However, the only effect of such extravagant exaggeration is to bring ridicule upon the men and the transactions which it is his intention to champion; while he himself incurs the same discredit as ill-trained disputants in the Academy; some of whom, in their desire to embarrass their opponents on all subjects, possible or impossible alike, carry their paradoxical and sophistical arguments to such a length as to dispute whether it is possible for people at Athens to smell eggs cooking at Ephesus: and to offer to maintain that, while they are discussing these points, they are lying on their couches at home and carrying on a second discussion on other subjects. This extravagance of paradox has brought the whole school into such disrepute, that even reasonable discussions have lost credit with the world. And apart from their own futility, these persons have inspired our young men with so depraved a taste, that they pay no attention whatever to questions of ethics and politics, which bring benefit to those who study them; but spend their lives in pursuit of an empty reputation for useless and paradoxical verbiage.


This is just the case with Timaeus and his imitators in history. Paradoxical and tenacious, he has dazzled the multitude by skill in words; and has forced attention to himself by a show of veracity, or has conciliated confidence by a pretence of producing proof of his assertions. The most conspicuous instances of his success in inspiring this confidence are those parts of his work which treat of colonies, founding of cities, and the relationships of nations. In these points he makes such a parade of minute accuracy, and inveighs so bitterly when refuting others, that people came to imagine that all other historians have been mere dreamers, and have spoken at random in describing the world; and that he is the only man who has made accurate investigations, and unravelled every history with intelligence.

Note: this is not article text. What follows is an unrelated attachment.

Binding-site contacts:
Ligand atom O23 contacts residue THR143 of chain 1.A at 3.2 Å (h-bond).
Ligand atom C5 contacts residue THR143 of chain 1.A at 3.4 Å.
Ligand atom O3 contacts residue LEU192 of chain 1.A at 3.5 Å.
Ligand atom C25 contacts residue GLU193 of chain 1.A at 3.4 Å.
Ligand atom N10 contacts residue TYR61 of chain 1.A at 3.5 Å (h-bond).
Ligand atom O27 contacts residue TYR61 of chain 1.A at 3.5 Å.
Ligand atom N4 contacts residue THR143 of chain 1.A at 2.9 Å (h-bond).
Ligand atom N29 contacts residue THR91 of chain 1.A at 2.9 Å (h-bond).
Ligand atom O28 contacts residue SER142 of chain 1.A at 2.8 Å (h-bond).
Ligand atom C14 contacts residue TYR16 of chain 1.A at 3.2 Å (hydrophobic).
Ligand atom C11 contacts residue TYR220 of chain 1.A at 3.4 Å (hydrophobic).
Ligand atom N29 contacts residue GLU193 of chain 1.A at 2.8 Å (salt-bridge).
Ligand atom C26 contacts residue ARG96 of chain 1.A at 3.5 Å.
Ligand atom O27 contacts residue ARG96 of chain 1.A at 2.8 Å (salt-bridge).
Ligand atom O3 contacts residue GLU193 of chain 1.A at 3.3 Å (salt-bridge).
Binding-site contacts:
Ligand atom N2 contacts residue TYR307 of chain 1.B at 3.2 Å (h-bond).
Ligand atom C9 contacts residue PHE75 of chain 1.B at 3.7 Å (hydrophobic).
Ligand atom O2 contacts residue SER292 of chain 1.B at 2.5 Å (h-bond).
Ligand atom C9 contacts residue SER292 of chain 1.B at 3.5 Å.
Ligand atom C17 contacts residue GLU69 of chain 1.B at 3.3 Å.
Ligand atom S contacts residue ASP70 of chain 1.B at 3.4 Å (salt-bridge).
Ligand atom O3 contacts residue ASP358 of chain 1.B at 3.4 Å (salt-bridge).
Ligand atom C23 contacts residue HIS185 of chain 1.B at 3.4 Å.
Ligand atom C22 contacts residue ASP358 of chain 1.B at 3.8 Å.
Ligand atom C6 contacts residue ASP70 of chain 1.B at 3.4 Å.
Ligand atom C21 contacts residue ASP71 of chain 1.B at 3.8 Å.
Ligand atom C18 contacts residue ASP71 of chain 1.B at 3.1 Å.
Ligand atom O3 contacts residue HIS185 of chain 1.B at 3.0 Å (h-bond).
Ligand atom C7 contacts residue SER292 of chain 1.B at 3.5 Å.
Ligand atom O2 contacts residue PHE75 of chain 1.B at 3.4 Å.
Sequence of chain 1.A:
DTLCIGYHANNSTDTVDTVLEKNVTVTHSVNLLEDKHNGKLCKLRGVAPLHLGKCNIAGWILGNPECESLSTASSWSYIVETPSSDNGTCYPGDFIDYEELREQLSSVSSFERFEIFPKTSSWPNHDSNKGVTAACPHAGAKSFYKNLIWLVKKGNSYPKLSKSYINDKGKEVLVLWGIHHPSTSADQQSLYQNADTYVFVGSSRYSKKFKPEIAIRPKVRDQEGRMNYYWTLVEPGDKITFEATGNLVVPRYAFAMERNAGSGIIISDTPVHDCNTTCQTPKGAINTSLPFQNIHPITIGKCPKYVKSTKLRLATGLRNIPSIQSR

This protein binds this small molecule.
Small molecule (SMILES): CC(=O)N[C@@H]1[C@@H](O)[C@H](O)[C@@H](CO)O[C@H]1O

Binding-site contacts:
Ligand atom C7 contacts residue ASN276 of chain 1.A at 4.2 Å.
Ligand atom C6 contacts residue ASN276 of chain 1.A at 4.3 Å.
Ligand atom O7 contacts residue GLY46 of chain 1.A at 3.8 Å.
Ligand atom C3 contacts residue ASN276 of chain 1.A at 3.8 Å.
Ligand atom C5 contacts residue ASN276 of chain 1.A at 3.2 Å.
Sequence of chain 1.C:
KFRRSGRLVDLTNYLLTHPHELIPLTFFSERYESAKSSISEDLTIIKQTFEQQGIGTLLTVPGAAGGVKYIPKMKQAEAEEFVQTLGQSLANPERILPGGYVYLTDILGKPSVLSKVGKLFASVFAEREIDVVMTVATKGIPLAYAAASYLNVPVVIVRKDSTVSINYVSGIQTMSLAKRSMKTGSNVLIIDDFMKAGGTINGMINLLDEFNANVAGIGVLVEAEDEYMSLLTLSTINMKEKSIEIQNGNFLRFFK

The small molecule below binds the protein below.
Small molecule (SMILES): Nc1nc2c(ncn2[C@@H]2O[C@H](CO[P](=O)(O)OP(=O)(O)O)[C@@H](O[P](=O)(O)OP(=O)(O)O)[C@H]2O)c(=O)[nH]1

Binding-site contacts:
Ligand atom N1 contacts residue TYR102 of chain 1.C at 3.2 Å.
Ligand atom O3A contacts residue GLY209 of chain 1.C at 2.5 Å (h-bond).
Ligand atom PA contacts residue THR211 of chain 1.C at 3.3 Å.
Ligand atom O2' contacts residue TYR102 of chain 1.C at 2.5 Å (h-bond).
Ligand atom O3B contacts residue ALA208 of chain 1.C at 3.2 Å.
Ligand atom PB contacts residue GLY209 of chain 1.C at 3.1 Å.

As a matter of fact, his books contain much that is sound, but also much that is false. Those, however, who have spent much time on his earlier books, in which the passages I have alluded to occur, when the confidence which they have fully given to his exaggerated professions is disturbed by some one pointing out that Timaeus is obnoxious to the same reproaches which he has brought with such bitterness against others (as, for instance, in the misstatements as to the Locrians, and other instances lately mentioned by me), become angry and obstinate in controversy, and difficult to convince. And that, I might almost say, is all the benefit which the most diligent students of his history get from their reading. While those who devote their attention to his speeches, and generally to the didactic part of his work, become pedantic, sophistical, and wholly insensible to truth, for reasons which I have already stated.

1 For this proverb see Plutarch, Nicias, ch. 9,ἡδέως μεμνημένοι τοῦ εἰπόντος ὅτι τοὺς ἐν εἰρήνῃ καθεύδοντας οὐ σάλπιγγες ἀλλ᾽ ἀλεκτρυόνες ἀφυτνίζουσι.

2 Ib. ch. 25.

3 Homer, Il. 5. 890.

4 Homer Il. 9, 63.

5 Euripides, fr.

6 Battle of the Crimesus. See Plutarch, Timol. ch. 27.

7 He refers to the habit of Eastern nations thrusting their hands into long sleeves in the presence of their rulers. See Xenophon, Hellen. 2, 1, 8.

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  • Cross-references in notes from this page (8):
    • Herodotus, Histories, 7.157
    • Xenophon, Hellenica, 1.1.27
    • Xenophon, Hellenica, 2.1.8
    • Homer, Iliad, 5.890
    • Homer, Iliad, 9.63
    • Plutarch, Nicias, 25
    • Plutarch, Nicias, 9
    • Plutarch, Timoleon, 27